Judge wants DA Seth Williams’ trial to start as soon as next month

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The federal judge overseeing Philadelphia District Attorney Seth Williams’ bribery and corruption case told prosecutors Tuesday that they should be ready to for trial as soon as next month.


In a sternly worded order, U.S. District Judge Paul S. Diamond chided government lawyers for indicting the city’s top prosecutor before they had fully completed their investigation. He also expressed concern over Williams’ decision to remain in office, despite the suspension of his law license while he is fighting the charges against him.

“I am hard-pressed to think of a case where the public’s right to a speedy trial is more pressing than it is here,” the judge wrote. “The largest prosecutors’ office in the Commonwealth is being run by someone who is not licensed to practice law and is himself charged with 23 federal crimes.”


Should Williams’ trial begin by May 31, the date identified Tuesday by Diamond, it will have reached that point at an all but unheard of pace.

Though federal law requires criminal trials to commence within 70 days of an indictment being filed, judges routinely grant waivers to those deadlines, especially in complex, document-intensive public corruption cases.

Other Philadelphia elected officials indicted in recent high-profile corruption cases received several months to prepare for their trials – nearly a year for State Sen. Vincent J. Fumo and U.S. Rep. Chaka Fattah.





Fumo’s successor in office, Larry Farnese, had nine months to marshal the defense that led to his acquittal in a federal fraud case this year.

Diamond, in his order, said he saw Williams’ case differently. Prosecutors have accused the district attorney in three schemes – two involving selling the influence of his office to wealthy backers that showered him with luxury gifts and a third involving allegations that he misspent $20,000 set aside for his mother’s nursing home care.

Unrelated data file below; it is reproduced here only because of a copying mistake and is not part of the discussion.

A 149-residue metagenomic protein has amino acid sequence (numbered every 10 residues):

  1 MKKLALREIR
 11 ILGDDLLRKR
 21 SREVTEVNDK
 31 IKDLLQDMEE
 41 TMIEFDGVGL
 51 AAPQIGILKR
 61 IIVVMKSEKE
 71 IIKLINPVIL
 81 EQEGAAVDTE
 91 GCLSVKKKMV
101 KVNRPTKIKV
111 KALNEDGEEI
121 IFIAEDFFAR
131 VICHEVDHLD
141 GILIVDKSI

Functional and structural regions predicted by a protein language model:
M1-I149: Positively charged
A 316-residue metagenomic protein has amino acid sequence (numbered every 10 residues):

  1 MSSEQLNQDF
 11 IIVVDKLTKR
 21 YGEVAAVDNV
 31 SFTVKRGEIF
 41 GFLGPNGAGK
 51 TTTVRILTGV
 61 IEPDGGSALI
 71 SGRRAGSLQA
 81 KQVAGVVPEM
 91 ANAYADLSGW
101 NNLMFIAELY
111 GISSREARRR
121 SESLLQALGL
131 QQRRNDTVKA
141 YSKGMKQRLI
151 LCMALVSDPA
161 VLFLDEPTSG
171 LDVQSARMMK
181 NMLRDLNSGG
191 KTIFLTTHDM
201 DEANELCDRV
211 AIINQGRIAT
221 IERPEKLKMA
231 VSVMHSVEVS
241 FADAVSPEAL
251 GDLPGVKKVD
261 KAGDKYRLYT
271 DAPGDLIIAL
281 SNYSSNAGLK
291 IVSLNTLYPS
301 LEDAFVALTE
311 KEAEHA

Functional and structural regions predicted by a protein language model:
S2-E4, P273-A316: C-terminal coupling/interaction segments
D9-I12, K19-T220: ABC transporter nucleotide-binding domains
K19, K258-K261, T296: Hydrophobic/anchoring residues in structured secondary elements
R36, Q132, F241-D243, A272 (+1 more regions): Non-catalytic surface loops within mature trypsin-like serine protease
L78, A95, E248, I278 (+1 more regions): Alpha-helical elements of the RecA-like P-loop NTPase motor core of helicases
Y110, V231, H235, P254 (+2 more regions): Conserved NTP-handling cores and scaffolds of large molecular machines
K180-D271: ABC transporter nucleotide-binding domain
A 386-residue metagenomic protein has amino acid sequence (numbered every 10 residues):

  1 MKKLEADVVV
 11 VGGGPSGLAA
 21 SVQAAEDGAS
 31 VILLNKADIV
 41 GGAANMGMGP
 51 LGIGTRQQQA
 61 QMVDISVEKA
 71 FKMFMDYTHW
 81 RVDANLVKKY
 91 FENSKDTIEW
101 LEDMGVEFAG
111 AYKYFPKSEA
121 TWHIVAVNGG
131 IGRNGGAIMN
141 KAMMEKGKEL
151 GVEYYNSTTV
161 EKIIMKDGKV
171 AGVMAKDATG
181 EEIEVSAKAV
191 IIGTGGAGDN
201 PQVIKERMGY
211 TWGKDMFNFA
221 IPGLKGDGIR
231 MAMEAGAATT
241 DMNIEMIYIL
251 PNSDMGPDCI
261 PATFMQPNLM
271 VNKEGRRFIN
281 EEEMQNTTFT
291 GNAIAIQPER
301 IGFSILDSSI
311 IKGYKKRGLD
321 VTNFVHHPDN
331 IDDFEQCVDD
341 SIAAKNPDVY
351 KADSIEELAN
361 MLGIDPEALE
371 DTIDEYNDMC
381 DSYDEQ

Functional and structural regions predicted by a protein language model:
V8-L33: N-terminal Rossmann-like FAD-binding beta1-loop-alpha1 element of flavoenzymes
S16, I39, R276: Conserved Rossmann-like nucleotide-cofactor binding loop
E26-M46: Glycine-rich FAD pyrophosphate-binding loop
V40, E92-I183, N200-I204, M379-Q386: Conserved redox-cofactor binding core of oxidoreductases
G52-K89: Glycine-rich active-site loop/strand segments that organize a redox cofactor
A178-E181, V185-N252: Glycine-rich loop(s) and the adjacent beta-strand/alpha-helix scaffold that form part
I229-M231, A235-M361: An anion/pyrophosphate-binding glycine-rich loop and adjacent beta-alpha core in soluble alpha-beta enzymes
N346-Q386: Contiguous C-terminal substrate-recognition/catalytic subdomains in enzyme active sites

“This does not appear to be an especially complex case,” he wrote, adding later: “Having brought the charges that will, until they are resolved, have an obvious and possibly calamitous effect on the city’s criminal justice system as well as the city itself, the government is obligated to go to trial upon the indictment’s return.”

In court filings last week, prosecutors said they had not yet finished going through mountains of search warrant results, emails and other documents that agents collected during their two-year investigation – material that they are required to hand over to the district attorney’s defense before trial.

Already, they have delivered a hard drive packed with data, including 17 grand jury transcripts, 61 agent reports, audio from three conversations recorded by government cooperators and images caught by a camera investigators installed outside of Williams’ Overbook home.

Williams’ attorney, Thomas Burke, told the court at the time that he could not yet say whether he would be ready for trial by May 31 because he had not yet had a chance to begin reviewing that material.




In his order, Diamond left open the possibility that he might still grant a delay – but only at the request of Williams’ lawyer and to ensure the district attorney has adequate time to prepare a defense.

He ordered prosecutors to hand over a list of witnesses and exhibits by April 21.





















1 Philadelphia

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